Heroes & Villains – Trials and Tribulations


In a relatively slow week, there was still plenty of action from the weekend to mull over. We saw the announcement of the GB Women’s squad, GB Men’s trials and the successful premier edition of King Bowl!

GB Lions

The GB Lions Women’s squad was finally announced! After head coach Andrew Gambrill whittled the trialists down to 24, a final round of cuts was made and a squad of 12 plus 3 reserves was unveiled. In a growing section of the sport in the UK, it’s been tremendous to track the development of the women’s game. We’re looking forward to seeing how the team do in action, but more on that later. Well done to those who made the squad, and congratulations to all who attended the trials.

While the women’s squad was named, the men got their first round of trials under way. Head coach Alan Young and his coaches put the hopefuls through a day of drills and scrimmages with the aim of choosing a squad strong enough to challenge as one of the top teams in Europe. As part of the successful trials, the team also took part in the the Women’s Contact team’s effort to raise money for their trip to Canada for the World Championships. You can read more about this effort here.

We’re also excited about the prospect of a flag coaching convention in the UK, and with the success of the Super 5s tournament, it’s only fair to say that GB Flag is in a good place.

Utrecht Dominators

The Dominators held their inaugural King Bowl this weekend, which went off without a hitch. This is a great accomplishment, as the scope of the tournament was large for a first time event. However, with solid infrastructure and excellent organisation, the Dominators pulled it off. Congratulations to Utrecht! The final was won by the Hague Hyenas, defeating the USA Mayhem.

Big Bowl XI

Big Bowl is right around the corner, and we cannot wait. We thought it was only appropriate to throw some love towards the organisers of this event also. For most, late call-offs can cause panic at tournament HQ. This is not the case for Walldorf, as they swiftly replaced the departing squads with a pair of high quality stand-ins. We figured Team Mexico’s attention would be more drawn to Battle Orlandoand we discussed the USA Mayhem’s decision to merge with the Ex-Pads last week, but Benjamin Klever & co. managed to draft in the Copenhagen Barbarians and Duisburg Steinfire. We hope this is the last of the movement required, but credit to the Big Bowl organisers for being so efficient.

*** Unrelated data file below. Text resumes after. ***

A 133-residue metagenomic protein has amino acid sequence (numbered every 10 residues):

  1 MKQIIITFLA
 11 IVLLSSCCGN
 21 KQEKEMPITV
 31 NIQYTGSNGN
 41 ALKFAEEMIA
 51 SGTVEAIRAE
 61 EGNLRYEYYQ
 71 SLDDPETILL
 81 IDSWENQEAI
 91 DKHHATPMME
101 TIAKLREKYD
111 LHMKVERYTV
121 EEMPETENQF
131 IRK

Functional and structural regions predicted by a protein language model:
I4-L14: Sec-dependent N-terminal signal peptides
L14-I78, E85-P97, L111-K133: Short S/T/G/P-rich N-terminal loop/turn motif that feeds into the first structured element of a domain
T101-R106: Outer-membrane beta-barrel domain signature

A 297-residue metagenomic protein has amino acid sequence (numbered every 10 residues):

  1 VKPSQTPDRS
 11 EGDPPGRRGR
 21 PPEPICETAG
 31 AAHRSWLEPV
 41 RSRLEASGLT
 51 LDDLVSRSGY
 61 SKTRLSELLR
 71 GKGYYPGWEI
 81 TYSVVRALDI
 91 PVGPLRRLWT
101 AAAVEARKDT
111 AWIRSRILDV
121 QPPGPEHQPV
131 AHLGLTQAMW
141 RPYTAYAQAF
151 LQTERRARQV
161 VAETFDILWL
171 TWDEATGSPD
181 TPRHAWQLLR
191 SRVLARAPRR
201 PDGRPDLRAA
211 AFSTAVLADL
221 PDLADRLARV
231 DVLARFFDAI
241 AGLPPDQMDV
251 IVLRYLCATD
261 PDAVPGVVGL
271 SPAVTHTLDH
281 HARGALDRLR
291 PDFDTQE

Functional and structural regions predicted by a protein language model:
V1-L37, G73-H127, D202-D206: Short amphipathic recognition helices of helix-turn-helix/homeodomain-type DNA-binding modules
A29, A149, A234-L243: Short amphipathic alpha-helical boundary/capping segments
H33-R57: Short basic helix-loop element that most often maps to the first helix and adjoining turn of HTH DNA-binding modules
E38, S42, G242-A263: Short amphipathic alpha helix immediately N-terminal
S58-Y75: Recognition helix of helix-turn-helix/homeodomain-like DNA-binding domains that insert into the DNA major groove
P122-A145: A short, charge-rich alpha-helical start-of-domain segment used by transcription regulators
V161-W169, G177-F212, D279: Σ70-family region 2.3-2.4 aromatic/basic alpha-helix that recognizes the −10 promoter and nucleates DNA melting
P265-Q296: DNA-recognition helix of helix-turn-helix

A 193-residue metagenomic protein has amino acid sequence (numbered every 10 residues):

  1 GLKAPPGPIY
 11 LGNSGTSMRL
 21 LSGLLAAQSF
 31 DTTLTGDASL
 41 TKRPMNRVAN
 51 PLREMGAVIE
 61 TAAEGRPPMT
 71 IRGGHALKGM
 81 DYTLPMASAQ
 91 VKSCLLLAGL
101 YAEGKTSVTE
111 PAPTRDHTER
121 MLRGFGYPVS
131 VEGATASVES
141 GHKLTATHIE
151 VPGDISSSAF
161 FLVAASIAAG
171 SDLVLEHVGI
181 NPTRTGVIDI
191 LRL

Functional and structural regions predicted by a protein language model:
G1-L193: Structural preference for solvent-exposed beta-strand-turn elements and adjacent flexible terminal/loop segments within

Still waiting…


This is a bit of a sensitive topic to a lot of people, but we thought we’d bring it up. With all the talk of how well the GB Lions trials went, you still find a bit of scepticism over the whole process. There’s a belief that players are very entrenched, and there’s limited to no squad movement at the adult level. That’s a load of rubbish, frankly. The squad selection has been blown wide open in recent years, with players from all backgrounds suiting up for the GB Lions at the World Championships. The increased scouting by the GB coaches and Super 5s tournament also provides ample opportunity for any hopeful to impress. Attending trials is an excellent chance for players to see the quality required to be called up, so we’d encourage anyone and everyone to attend the trials, even if its just for the experience.


Speaking of sensitive topics, we feel this should get a mention. No, not so much the actual refereeing quality in the UK, but more the attitude towards it. As things stand, flag football is self-reffed. With the explosion of new teams in the past decade, there’s been mumbling and grumbling about the standard of refereeing being low. Our perception is that it’s really a vicious cycle. Team A joins the league, wide-eyed and innocent, with all the good intentions in the world of being a productive and positive influence. With all the bemoaning about refereeing, they’ll be understandably nervous about their first experience of the role. They’ll do a job, good or bad, and receive little to no feedback. They’ll then go home, see themselves or other refereeing corps thrown under the bus and wonder what the point was. For what it’s worth, there are a number of great referees in the UK who also still play, they arguably do a better job than the BAFA appointed referees who turn up as they’re more accustomed to the pace of the flag game and what to be looking for (e.g. a contact referee may spend more time looking at a receiver’s feet on the sideline to ensure they don’t step out of bounds, a flag referee would also be sure to look out for flag guarding or charging).

I have to say that the idea of a team having no real refereeing course or experience to fall back on, going straight into refereeing a league fixture is extremely harsh. It’s the nature of the amateur game we play that they kinda need to, but perhaps an induction day (first game day for rookie teams spent shadowing referees) would be preferable to a trial-by-fire scenario. A number of teams reach out to ask for assistance in my experience, and as long as they’re willing and able, they’ll usually go on to be fine referees.

Should the responsibility be on the league to educate and provide courses? Possibly, however before we go scaring away teams from refereeing, perhaps as a community we should appreciate that this new blood have had next to no guidance outside of an emailed rule book.  Courses can be good, and the mechanics were taught at one a few years ago, but clarity over confusing rules were not. Mistakes happen, but they don’t ruin the game we love. People only get better with more exposure to refereeing, so putting them off the idea entirely is far from productive.

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